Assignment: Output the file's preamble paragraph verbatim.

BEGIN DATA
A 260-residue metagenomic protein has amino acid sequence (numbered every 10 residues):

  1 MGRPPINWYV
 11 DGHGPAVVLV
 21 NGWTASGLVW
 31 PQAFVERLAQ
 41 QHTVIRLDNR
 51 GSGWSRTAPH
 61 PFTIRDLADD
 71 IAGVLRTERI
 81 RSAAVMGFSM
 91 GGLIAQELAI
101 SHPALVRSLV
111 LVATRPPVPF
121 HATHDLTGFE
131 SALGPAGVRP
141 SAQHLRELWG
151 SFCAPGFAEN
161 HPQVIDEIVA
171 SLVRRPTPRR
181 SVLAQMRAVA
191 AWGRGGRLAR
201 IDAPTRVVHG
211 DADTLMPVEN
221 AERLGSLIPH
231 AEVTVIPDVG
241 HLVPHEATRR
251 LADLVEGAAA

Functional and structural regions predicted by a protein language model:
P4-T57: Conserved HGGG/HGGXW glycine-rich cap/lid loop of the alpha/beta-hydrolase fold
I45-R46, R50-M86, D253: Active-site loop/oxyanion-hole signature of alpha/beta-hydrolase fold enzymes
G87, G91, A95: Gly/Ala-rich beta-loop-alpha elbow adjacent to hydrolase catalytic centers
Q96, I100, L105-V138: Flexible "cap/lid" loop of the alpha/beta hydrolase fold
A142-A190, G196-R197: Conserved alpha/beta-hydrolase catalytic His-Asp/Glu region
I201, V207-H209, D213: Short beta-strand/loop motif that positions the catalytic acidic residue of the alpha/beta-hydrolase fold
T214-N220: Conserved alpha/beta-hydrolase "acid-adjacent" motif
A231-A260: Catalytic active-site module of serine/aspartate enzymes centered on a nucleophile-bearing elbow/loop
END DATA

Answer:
A 260-residue metagenomic protein has amino acid sequence (numbered every 10 residues):